“Why is Shakespeare so boring?” — a thought many of us probably had when studying the Bard at school. Hoping to make Shakespeare exciting, teachers ritualistically play Zeffirelli’s adaptation of Romeo and Juliet, dread accompanied by groans follow. Shakespeare seems more distant and irrelevant to teenagers than ever. But what if I told you that this was far from the truth? Swap out the ruffled collars for Hawaiian shirts and trade sonnets for MTV pop hits. In tales of high school drama, Shakespeare's legacy isn't just surviving but seemingly thriving in the world of teen films.
We often see Shakespeare as highbrow, detached from what is interesting or attainable to the youth. On the other hand, teen movies are lowbrow entertainment, consistently looked down upon by critics. So how has Shakespeare become cool again? Enter postmodernism where high and low cultures blend, and the Bard finds his new home among the ‘lowest of low culture’ — teen flicks.
Yet, this isn’t far removed from the original context of Shakespearean plays performed in the Elizabethan era, where all social classes mingled in the theatre and Shakespeare wasn’t yet a playwright reserved for the elites. Teen film adaptations of Shakespeare seem to replicate this original structure by granting an often overlooked demographic access to the lofty world of Shakespeare. Shakespeare is truly appreciated once removed from the boredom of the classroom.
Enter Baz Luhrmann’s 1996 masterpiece Romeo + Juliet. Young heartthrob Leonardo DiCaprio? Check. MTV hit songs? Double check. Despite being side-eyed upon release by critics due to Luhrmann’s unconventional and kitsch take on the classic, the film has earned its spot as a cult classic, introducing generations of teenagers to the exciting world of Shakespeare. Luhrmann’s adaptation didn’t shy away from the contemporary, featuring Mercutio in full drag, replacing swords for guns and switching the setting from Verona, Italy to ‘Verona Beach’, Florida. By retaining much of the original language set against the backdrop of ‘90s Miami gang rivalries, Luhrmann blurred the distinction of time, making Shakespeare accessible to the very demographic who had once loathed him, paving the way for future adaptations that we know and love.
Following in Luhrmann’s footsteps, filmmakers realised Shakespeare’s potential with a younger crowd. His themes seemed a perfect fit for a high school setting: what screams highschool more than romance, betrayal, comedy, and chaos? Out of this perfect storm came the 90s teen classic 10 Things I Hate About You, set fittingly in Padua High School. While the film follows the plot of The Taming of the Shrew, upon first watch many wouldn’t liken the film to a Shakespearean comedy, yet the modern spin introduces some much-needed nuance. The original play, while a beloved comedy, is filled with timely misogyny, the remake managed to keep such Elizabethan ideas at bay. Here, ‘Kat’ is set up to be a so-called ‘angry feminist’ while Shakespeare’s Katherine’s anger lacks depth; she is a mere nuisance to society. Indeed, why should a woman ever be angry?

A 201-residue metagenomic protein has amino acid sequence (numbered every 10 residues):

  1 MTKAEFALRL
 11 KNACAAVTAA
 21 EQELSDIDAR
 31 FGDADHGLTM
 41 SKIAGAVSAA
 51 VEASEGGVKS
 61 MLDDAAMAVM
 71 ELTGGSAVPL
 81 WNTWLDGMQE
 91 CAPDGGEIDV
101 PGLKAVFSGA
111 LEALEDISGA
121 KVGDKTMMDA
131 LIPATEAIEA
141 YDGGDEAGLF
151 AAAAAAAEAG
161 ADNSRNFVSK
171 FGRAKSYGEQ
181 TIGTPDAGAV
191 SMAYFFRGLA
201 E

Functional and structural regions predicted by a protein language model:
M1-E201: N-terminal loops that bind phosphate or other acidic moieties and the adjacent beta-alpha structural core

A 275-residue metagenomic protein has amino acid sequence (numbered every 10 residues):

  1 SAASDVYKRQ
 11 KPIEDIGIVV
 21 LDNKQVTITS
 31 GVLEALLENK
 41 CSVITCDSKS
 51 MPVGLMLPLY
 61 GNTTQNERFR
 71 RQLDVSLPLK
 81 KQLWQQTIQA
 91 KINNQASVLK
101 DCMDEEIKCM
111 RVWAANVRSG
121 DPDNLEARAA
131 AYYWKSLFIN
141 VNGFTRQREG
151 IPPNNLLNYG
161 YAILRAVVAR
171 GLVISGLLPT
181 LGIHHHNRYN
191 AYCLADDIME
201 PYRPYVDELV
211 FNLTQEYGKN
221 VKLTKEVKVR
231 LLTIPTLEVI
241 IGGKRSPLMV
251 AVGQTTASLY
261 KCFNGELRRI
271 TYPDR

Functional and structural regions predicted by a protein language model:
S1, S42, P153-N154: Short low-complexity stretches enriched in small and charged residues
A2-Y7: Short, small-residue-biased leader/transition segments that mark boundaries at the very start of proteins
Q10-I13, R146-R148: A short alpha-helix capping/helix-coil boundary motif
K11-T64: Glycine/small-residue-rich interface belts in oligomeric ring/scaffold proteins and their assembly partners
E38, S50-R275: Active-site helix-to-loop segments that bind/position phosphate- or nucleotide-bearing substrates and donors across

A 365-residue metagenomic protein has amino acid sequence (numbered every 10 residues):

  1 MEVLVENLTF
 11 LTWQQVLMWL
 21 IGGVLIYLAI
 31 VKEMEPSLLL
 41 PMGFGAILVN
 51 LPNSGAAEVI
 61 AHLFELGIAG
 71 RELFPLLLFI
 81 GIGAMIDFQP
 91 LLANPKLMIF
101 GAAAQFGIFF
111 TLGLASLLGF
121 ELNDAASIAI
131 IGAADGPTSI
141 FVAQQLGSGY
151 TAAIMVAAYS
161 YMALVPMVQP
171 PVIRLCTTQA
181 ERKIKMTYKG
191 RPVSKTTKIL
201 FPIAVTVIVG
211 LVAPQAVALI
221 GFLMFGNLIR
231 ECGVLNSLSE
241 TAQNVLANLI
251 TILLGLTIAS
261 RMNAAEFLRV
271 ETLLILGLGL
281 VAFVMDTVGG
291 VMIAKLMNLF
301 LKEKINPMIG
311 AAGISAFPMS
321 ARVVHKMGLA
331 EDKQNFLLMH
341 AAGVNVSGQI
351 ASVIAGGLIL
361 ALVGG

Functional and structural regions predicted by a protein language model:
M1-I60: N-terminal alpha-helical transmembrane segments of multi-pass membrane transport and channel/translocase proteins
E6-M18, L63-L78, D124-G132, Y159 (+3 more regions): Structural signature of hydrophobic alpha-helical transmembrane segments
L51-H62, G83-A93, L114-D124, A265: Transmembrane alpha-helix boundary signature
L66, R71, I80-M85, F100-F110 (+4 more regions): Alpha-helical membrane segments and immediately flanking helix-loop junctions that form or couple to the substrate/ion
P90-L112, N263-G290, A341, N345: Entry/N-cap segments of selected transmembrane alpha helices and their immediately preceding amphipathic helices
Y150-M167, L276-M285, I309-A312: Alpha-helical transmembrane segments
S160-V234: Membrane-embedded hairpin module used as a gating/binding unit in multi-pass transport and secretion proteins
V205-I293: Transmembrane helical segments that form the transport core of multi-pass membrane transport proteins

The 2000s teen cinema magnum opus Mean Girls also takes inspiration from the Bard. While not a direct adaptation of Julius Caesar, it cleverly borrows elements from the tragedy and transplants them into a high school setting. Mean Girls turns high school rivalries into political intrigues; the power plays and alliances formed between Cadie and Janis mirror the political machinations of Brutus and Cassius in Julius Caesar. The rise and fall of Caesar echoes the rise and fall of Regina George; the consequences of wielding too much influence are central to both as, of course, “Brutus is just as cute as Caesar”. The political drive for popularity is never again as prominent as it is in high school, thus hosting the perfect setting for political scheming, because in high school, friendships are fragile, and loyalty can quickly turn to betrayal. The struggle for influence transcends time and context because, yes, in high school it is that serious.
Through centuries, Shakespeare's themes remain universal, speaking to the heart of human passions. Whether it's a Prada-clad Romeo or a high school Brutus, the Bard's legacy persists, proving that even in the realm of teen movies, all the world's a stage.
Illustration by Callum Mayor